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Videoconferencing (Polycom) Distance Education1

J. L. Gillett-Kaufman, A. C. Hodges, and R. K. Thomas 2

The Advantages of Videoconferencing

Are you interested in improving your productivity and available funds by reducing travel time? Consider using the Polycom® videoconference system for your next meeting. All UF/IFAS RECs have this technology available, and a full listing of UF/IFAS facilities with videoconference capabilities is available at The initial costs of Polycom® videoconference equipment is well spent by reducing travel expenditures and saving time for meeting participants. The cost of using Polycom® for a videoconference is free once the initial cost to purchase a system has been covered. If hands-on activities are unnecessary, videoconferencing can be extremely effective. More information on the costs and benefits of videoconferencing is available in Vergot (2004).


There are plenty of resources and individuals that can provide assistance to you in scheduling your videoconference meeting, but it is important to plan as much in advance as possible to avoid any complications. Ideally, you should know which sites will be connected at least two weeks prior to the session. Official UF/IFAS In-Service Training (IST) sessions should be scheduled months in advance as this is required for the UF/IFAS approval process. Potential participants can then register to attend via the IST website at

One of the organizers for the IST must contact each participant to determine the site at which they will attend. Even though the Polycom® videoconferencing system can handle multiple sites, there is a limit for optimum quality. A maximum of 16 sites can be connected if they are all higher quality sites, such as the RECs. Lower quality sites reduce the number that can be connected with optimum clarity. It is recommended that you list which sites you plan to offer for an IST and the criteria for exceptions. Multiple states can join into a videoconference, but the site number and quality limitations also apply.

In order to schedule a videoconference in UF/IFAS, you will probably need to communicate with two main groups: 1) UF Office of Academic Technology and 2) CALS Center for Online Learning and Technology (COLT). Ideally, with advanced planning you will have your location IP addresses available at least two weeks prior to your scheduled meeting. An IP address (Internet Protocol address) is a unique number that devices use in order to identify and communicate with each other on a computer network. Remember that use of the Polycom® videoconferencing system is on a first come, first served basis. Earlier reservations better ensure that you will be able to host your meeting at your preferred date and time. More information, including detailed links to necessary forms can be found on the Video and Collaboration Services website Again, it is a good idea to already verify IP addresses of definite sites that are connecting at this time.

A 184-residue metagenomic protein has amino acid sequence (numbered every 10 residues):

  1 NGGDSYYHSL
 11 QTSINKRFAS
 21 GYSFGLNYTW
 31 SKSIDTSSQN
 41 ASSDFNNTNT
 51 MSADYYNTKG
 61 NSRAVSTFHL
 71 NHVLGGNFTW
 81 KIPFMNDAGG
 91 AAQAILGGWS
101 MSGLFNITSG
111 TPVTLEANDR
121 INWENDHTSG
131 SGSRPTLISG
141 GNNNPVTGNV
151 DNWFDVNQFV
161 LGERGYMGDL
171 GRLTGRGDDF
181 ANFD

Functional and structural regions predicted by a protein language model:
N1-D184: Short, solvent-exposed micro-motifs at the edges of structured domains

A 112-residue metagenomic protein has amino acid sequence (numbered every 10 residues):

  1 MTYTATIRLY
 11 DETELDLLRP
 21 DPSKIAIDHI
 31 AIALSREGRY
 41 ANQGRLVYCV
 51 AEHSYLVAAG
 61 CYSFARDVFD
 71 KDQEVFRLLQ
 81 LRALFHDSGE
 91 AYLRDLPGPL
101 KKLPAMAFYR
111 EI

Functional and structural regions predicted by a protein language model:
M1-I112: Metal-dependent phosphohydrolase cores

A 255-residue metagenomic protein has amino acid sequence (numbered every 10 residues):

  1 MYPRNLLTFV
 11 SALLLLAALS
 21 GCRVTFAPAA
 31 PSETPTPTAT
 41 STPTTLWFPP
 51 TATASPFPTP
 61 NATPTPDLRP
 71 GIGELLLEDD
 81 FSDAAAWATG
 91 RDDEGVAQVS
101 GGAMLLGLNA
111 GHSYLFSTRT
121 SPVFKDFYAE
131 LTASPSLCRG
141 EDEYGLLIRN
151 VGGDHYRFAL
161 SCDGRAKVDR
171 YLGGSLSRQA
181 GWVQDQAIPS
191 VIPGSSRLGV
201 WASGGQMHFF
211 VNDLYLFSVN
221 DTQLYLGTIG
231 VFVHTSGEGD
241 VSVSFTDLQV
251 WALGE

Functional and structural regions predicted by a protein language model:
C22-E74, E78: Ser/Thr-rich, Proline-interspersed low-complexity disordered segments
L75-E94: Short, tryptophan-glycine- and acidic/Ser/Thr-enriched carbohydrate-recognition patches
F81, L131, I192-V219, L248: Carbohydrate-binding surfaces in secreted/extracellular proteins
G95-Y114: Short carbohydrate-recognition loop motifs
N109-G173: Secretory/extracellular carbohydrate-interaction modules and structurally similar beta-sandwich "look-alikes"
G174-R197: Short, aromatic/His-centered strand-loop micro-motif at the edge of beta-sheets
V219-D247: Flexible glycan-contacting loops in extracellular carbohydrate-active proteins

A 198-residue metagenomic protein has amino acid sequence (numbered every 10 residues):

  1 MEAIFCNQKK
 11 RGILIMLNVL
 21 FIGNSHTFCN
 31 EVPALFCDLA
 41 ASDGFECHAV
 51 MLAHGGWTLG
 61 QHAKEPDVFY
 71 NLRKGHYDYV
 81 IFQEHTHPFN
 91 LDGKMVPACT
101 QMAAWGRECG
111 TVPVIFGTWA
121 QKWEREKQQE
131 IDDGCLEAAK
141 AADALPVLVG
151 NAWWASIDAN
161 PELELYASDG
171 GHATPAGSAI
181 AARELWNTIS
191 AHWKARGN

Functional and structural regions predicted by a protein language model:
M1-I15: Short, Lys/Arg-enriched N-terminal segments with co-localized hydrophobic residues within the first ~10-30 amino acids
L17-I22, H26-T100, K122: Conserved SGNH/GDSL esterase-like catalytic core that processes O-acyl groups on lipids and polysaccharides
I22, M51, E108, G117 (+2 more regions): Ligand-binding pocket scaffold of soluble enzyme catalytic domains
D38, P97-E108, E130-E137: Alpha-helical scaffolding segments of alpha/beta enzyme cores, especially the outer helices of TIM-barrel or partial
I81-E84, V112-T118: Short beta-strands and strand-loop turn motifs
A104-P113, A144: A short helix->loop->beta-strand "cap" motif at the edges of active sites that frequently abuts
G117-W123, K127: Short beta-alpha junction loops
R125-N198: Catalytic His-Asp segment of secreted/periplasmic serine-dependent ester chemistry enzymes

You will also need to confirm the training times and locations with all IT personnel associated with sites that will be used for the session. They will be your key contact for logistics arrangements and for troubleshooting any potential problems with the Polycom® at their respective sites. The UF/IFAS videoconference website ( provides you with IT contact information.

Finally, are you looking to videotape your training session? If so, it is best to broadcast from McCarty Hall Room G001. You will need to specify this request when you contact COLT staff. Again, early reservations and coordination are highly recommended for optimal planning.

Quick Checklist for Scheduling a Successful Videoconference

  • Identify all sites that you would like to connect to your videoconference and obtain their IP addresses at least 2 weeks prior the meeting/conference.

  • Visit the VCS website, fill out the proper paperwork, and communicate with COLT as appropriate.

  • Communicate with IT personnel at Polycom® sites, first by e-mail, and follow-up with phone messages as needed.

  • Ensure that IT personnel at Polycom® sites have 1) reserved a meeting room, 2) provided an LCD project and a laptop, and 3) downloaded the presentations to the laptop from a website prior to the conference.